I will say that with Follies, and again with Merrily, and now again with Passion, I've started doing retakes -- meaning, we'll do the recording date, and I'll edit and mix and assemble over the next few weeks, and then if things aren't quite working properly, I'll ask key actors to come back into the studio for retakes. I didn't used to do that, and I don't know if that's Sondheim-related, but I do note that the only times I've done that are on Sondheim recordings. But the thing about Follies and Merrily and Passion is that all three were designed to be fluid, to really give you the sense of an experience, and so every moment had to fit together perfectly. And sometimes you can think you've nailed a piece in the recording studio, the day of the session, but then when you put the album together, you realize that moment's not working: it's not intense enough, or it's too intense, or it's simply not conveying what you need it to convey. You have to take such care with Steve's albums: there's so much emotion and meaning packed into every line -- if you're going to do it properly, you have to make sure you capture it all.
RD: I know that Sondheim typically attends the recording sessions when you produce a cast album of one of his shows. How is he usually involved? Would you say that he contributes to sessions differently than other composers do?
TK: The only time I've ever not had Steve at a session was when we recorded Sunday in the Park in London; he simply couldn't get there. But otherwise, Steve is always there, and always involved. You know, I wanted to be a stage director when I graduated from college: I directed, like, 30 shows in college, and then never directed one thing professionally after that -- it's sort of the directorial equivalent of the Wonderful Town lyric "And since then I haven't written a word." So part of the joy, for me, of making cast albums is getting to work with actors and shaping their performance for disc. And here's the irony: I typically do less of that on Steve's albums than on those of any other composer! And that's because Steve himself is so brilliant working with actors, he typically gives the lion's share of the notes, and I chime in with a couple after. Steve is very hands-on in giving actors notes in the studio, and I tend to be a little more passive. That started to shift on Follies -- I think mostly because I was so passionate about the piece, and had such a clear idea of exactly how I wanted to preserve it on disc, and what dramatic and musical points we had to hit, and how, to make the recording edition work properly -- that I was simply ballsier, and more vocal. And I think the most I've ever worked with actors on a Sondheim session was on Passion, and I think the reasons were two-fold: one, Steve was so extremely happy with the Classic Stage production, I don't think he had many notes to give the actors -- he just adored those performances; and two, because I'd worked with Becca so many, many times, I think Steve deferred to me a little bit in shaping her performance for disc. So I will say the Passion sessions were a lot of fun for me, because I got to shape the performances a little more than I typically do on Sondheim discs. But honestly, working on a Sondheim cast album is as good as it gets. I know Steve trusts me to make the best possible album, and that means more than I can possibly describe.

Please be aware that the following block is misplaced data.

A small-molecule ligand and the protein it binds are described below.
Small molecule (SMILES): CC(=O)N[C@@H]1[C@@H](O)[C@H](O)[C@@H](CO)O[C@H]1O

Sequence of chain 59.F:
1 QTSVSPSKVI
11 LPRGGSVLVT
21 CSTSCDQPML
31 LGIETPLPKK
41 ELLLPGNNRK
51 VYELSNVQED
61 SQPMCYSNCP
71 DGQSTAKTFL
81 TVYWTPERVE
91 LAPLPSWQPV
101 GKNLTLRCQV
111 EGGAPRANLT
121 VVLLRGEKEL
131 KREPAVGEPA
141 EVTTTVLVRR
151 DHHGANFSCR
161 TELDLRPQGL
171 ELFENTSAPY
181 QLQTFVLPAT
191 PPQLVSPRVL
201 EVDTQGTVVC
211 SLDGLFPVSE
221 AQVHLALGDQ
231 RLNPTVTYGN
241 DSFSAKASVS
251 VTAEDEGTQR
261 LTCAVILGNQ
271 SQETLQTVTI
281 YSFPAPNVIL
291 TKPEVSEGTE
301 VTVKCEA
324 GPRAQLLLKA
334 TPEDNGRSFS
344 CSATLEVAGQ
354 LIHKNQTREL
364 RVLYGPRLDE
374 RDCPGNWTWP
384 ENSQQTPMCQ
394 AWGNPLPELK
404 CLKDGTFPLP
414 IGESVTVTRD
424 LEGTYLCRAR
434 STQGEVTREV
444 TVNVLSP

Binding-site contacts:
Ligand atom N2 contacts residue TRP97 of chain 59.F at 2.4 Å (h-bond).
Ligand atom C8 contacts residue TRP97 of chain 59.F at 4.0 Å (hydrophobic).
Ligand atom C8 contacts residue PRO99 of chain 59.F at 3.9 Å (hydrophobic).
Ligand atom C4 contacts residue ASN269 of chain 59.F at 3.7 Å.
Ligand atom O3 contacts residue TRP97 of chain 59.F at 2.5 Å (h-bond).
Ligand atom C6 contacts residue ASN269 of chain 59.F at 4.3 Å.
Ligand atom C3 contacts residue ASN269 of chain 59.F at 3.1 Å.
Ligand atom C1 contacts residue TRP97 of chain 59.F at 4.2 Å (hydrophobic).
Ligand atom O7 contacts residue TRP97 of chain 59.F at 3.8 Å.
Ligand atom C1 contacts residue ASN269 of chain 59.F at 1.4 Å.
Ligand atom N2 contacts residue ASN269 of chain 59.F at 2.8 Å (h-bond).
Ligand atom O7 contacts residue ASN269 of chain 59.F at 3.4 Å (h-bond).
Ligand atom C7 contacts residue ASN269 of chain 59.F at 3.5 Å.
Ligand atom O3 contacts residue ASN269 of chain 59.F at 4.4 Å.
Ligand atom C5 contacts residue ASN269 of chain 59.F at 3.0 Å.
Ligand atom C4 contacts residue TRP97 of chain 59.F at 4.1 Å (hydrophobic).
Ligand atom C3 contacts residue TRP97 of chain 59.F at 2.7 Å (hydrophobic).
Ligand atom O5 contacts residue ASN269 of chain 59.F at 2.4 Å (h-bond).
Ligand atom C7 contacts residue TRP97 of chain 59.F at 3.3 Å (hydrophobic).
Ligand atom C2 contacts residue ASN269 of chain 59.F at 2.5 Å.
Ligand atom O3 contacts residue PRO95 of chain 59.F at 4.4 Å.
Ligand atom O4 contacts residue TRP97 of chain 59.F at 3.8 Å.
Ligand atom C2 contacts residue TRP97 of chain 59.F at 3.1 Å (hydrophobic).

The Sondheim Review at http://www.sondheimreview.com/.